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A new collection of writings, believed to be authored by Louisa May Alcott, has been discovered by a researcher.

A scholar has discovered a collection of tales and verses that he suspects were penned under a fake name by the writer of Little Women, Louisa May Alcott.

In 2021, Max Chapnick, a scholar from the United States, came across a tale called “The Phantom” while pursuing his PhD. The story is attributed to Alcott and was included in her list of works, but had not been discovered until then.

Chapnick searched various online databases of periodicals for The Phantom and stumbled upon a story with the correct title. However, the author was listed as “EH Gould” and he initially disregarded it. However, later that evening, he had a revelation and considered the possibility that it could be another pseudonym used by the author.

Chapnick carefully reviewed the story and came to the realization that there were many indications suggesting that it was written by Alcott. The writing style closely resembled Alcott’s and the plot was a parody of Charles Dickens’s A Christmas Carol. According to Chapnick, Alcott was a fan of Dickens and had been involved in numerous dramatizations of his works.

After that, he discovered additional tales written by Gould that had hints: the protagonist’s surname is Alcott; the name of a factual essay is The Wayside, which was also the name of the house in Massachusetts where she resided.

The scholar has identified a total of seven short stories, five poems, and one non-fiction work that he believes may have been written by Alcott using the pen name Gould in the late 1850s and early 1860s. Alcott was already known for using pseudonyms, such as writing gothic sensation novels under the name AM Barnard.

It is probable that the stories were written by Alcott, but Chapnick made it clear that there is a chance they were not. There is no definitive evidence, and he did not find any mentions of the Gould name in Alcott’s letters.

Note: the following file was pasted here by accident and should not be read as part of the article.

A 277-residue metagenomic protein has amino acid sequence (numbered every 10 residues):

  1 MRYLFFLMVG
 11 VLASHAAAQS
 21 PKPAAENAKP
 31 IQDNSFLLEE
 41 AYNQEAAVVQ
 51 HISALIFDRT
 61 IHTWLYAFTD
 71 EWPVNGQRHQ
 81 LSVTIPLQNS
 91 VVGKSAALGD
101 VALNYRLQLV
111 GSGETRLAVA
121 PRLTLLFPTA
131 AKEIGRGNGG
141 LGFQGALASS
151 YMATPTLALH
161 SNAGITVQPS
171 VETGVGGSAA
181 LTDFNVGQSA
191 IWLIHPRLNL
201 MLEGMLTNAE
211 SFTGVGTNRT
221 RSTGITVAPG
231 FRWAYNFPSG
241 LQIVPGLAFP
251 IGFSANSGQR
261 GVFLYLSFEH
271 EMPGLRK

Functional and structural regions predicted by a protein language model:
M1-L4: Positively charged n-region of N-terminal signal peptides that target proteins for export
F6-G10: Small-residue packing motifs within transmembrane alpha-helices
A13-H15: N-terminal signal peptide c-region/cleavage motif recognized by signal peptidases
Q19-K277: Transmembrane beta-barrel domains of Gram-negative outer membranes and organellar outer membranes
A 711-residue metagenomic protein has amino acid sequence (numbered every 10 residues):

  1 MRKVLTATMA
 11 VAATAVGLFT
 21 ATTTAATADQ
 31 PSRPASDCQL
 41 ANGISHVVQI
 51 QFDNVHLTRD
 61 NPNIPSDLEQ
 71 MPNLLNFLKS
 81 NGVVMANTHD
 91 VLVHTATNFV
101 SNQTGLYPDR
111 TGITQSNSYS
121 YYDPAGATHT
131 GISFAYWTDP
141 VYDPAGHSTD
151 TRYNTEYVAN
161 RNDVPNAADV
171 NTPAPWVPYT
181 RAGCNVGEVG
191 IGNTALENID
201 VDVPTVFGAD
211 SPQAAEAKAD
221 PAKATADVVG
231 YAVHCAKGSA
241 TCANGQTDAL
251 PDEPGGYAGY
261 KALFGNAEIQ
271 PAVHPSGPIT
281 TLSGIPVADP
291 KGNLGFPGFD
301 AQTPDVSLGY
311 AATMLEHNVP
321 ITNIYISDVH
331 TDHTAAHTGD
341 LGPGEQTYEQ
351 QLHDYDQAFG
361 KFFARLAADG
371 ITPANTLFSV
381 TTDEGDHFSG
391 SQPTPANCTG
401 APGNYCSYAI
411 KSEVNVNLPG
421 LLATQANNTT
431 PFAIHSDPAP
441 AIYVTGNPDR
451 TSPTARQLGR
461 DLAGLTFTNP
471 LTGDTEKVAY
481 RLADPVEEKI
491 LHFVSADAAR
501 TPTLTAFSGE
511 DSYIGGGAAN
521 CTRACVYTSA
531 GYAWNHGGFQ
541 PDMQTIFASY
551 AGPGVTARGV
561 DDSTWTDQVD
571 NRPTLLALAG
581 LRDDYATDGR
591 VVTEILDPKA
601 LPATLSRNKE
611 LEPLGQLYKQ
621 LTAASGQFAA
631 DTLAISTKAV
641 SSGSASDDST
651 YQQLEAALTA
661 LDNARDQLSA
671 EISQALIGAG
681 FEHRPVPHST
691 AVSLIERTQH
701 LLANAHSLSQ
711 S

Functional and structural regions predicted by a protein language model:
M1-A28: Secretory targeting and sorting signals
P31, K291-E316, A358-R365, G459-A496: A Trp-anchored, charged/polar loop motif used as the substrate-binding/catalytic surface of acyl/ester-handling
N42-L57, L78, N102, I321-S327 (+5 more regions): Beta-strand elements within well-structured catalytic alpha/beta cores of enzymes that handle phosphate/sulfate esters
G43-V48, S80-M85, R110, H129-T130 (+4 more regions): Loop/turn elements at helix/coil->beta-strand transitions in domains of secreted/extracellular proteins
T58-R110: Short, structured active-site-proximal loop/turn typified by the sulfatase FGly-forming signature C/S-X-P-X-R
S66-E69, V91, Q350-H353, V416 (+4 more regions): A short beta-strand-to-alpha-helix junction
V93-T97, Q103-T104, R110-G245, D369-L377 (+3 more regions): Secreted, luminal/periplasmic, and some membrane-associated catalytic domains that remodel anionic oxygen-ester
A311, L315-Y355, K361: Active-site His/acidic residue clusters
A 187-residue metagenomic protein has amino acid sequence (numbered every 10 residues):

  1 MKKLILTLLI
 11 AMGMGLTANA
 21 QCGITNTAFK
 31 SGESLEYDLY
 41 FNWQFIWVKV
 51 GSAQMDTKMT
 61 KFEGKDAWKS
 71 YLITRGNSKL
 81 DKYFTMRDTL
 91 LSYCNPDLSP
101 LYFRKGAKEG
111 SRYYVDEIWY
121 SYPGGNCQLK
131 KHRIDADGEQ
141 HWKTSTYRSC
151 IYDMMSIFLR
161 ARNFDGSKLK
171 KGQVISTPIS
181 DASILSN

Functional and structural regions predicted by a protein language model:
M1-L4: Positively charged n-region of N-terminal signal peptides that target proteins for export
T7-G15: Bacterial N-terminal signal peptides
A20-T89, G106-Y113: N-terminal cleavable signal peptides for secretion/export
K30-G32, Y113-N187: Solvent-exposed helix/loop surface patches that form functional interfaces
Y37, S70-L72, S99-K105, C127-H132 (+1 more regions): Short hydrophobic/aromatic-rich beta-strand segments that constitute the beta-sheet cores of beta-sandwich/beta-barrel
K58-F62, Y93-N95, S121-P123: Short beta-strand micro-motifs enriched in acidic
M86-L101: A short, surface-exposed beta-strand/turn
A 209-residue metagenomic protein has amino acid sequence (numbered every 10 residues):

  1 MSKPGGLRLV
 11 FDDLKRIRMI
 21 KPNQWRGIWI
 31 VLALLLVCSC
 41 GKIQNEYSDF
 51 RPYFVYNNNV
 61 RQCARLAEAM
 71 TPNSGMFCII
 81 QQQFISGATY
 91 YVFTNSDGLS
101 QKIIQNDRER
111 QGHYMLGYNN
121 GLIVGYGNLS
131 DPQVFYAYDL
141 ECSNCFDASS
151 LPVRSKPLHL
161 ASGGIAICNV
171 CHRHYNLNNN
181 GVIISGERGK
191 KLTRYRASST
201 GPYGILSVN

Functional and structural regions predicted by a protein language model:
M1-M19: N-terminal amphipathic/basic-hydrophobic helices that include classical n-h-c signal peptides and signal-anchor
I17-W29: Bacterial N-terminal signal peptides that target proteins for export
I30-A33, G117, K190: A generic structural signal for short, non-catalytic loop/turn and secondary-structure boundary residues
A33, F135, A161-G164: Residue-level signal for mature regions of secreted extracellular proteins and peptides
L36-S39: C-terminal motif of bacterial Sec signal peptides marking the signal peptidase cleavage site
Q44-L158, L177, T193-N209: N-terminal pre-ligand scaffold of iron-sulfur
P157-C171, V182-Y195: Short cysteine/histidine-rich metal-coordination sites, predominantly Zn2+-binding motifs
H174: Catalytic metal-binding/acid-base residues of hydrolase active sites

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The stories written by Gould are exploratory and have a less refined quality compared to Alcott’s later pieces. They also include gothic and melodramatic elements, along with sentimental aspects. These stories were originally published in a newspaper called Boston Olive Branch.

Chapnick, now a postdoctoral teaching associate in English at Northeastern University, expressed excitement about working on Louisa and the endless possibilities that lie ahead. There are still undiscovered stories mentioned in Alcott’s lists and letters waiting to be uncovered.

He shared, “I enjoy being a member of this diverse group of Alcott investigators. I hope to encourage others to participate and ask, ‘Is this related to Alcott or not?’. I want to inspire more people to explore the archives.”

Alcott passed away at the age of 55 in 1888. Her most famous work is the 1868 novel Little Women and its follow-ups Good Wives, Little Men, and Jo’s Boys. Little Women has been made into a film seven times, with the most recent adaptation by Greta Gerwig in 2019, known for directing Ladybird and Barbie.

An early and unfinished story of Alcott’s, Aunt Nellie’s Diary, was published for the first time in 2020 by the Strand magazine, which called for writers to put themselves forward to finish the narrative.

Source: theguardian.com